The stress patterns that result in the coupling cause different leak resistance on either side of the coupling. The differential stresses would be minimized if both sides of the coupling were made up simultaneously or all of the machining was perfect on the coupling and pipe threads. However, neither simultaneous makeup nor perfect machining is possible or practical. The imperfect thread area in the center of a coupling is subject to additional high hoop stresses and expansion as a result of internal pressure. Resistance to expansion at that area of the coupling, therefore, is critical. The area of the coupling threads that is critical to preventing leakage is the portion directly adjacent to the lead threads of the ends of each pipe section.

SUMMARY OF THE INVENTION

The present invention addresses the above problems by increasing the cross section area at the center of the coupling. This center section is thickened and unthreaded. The inside diameter of the increased section is approximately equal to the inside diameter of the pipe sections. The increased section has a substantially greater mass than the threaded area. Thus the threaded areas on each side of the coupling function as opposing cantilever beams. The thickened section absorbs the radiating stresses from the thinner threaded areas on each side of the coupling. Therefore, by converting the mechanical behavior of a coupling from a simple beam to a cantilever beam, the performance of the coupling with respect to leak resistance is improved dramatically.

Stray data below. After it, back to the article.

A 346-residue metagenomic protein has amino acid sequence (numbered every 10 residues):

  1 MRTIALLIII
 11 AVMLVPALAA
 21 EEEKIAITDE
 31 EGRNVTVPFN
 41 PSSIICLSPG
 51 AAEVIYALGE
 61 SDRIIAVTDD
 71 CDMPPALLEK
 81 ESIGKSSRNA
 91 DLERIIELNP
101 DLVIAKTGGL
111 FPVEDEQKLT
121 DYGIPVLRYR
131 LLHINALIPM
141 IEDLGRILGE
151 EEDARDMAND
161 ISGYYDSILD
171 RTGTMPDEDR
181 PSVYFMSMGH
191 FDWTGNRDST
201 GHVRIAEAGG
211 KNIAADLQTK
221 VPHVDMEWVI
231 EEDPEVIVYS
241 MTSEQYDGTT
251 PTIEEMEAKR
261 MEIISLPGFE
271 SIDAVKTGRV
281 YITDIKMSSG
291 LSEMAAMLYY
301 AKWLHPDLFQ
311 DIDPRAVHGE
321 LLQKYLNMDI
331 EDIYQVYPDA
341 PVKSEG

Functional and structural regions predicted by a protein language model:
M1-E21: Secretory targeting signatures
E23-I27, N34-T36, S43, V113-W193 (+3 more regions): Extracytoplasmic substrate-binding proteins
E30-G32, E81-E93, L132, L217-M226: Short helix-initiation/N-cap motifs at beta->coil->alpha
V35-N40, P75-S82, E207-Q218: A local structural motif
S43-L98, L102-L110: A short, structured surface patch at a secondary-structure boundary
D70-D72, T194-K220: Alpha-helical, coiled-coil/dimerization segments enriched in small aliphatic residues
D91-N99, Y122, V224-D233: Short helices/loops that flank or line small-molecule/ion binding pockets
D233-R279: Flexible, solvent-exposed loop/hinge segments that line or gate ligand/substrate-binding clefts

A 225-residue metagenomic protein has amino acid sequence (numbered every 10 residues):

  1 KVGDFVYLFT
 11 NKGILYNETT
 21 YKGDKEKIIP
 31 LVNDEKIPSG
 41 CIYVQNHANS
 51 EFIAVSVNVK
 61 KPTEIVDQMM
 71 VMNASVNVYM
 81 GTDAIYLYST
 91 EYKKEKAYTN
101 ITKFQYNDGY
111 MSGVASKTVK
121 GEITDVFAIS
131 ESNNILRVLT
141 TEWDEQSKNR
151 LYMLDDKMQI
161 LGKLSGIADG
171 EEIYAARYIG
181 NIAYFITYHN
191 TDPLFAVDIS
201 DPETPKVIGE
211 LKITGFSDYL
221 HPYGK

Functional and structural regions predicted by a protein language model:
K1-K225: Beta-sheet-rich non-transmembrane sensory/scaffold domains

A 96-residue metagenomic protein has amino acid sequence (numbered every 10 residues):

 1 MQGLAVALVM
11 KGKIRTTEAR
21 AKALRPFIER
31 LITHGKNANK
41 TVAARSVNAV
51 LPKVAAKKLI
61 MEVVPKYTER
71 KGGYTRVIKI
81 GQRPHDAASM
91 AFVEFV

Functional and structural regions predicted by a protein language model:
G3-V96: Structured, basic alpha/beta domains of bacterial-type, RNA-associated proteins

The increased cross section of the intermediate or center area of the coupling prevents expansion of the coupling under internal pressure, bending, and/or tension, and thereby maintains contact pressure between the mating threads and avoids leakage or thread jump-out.

A significant advantage, therefore, of the present invention, is improved leak resistance by adding to the cross section area of the intermediate portion of the coupling, thereby resisting expansion of the coupling due to internal pressure.

Another advantage of the present invention is that the increased section in the center of the coupling provides sufficient strength so that the outside diameter of the coupling may be narrowed down into a thinner diameter. By reducing the coupling's outside diameter, maximum diameter casing can be run in a given well bore without as great a risk of hanging up on the well bore.

BRIEF DESCRIPTION OF THE DRAWINGS

FIG. 1 is a side elevational view of a string of casing sections connected with a coupling in accordance with the prior art.

FIG. 2 is a side elevational view of a string of casing sections connected with a coupling in accordance with the present invention;

FIG. 3 is a cross sectional view taken at line 3--3 of the joint illustrated in FIG. 2.

DETAILED DESCRIPTION OF THE PREFERRED EMBODIMENT

Referring now to the drawings and more specifically to FIG. 1 a casing string 10 and coupling according to the prior art is illustrated. The casing string 10 includes two casing sections 11 and 12, having pin ends 11A and 12A, interconnected with a coupling 15 according to the prior art.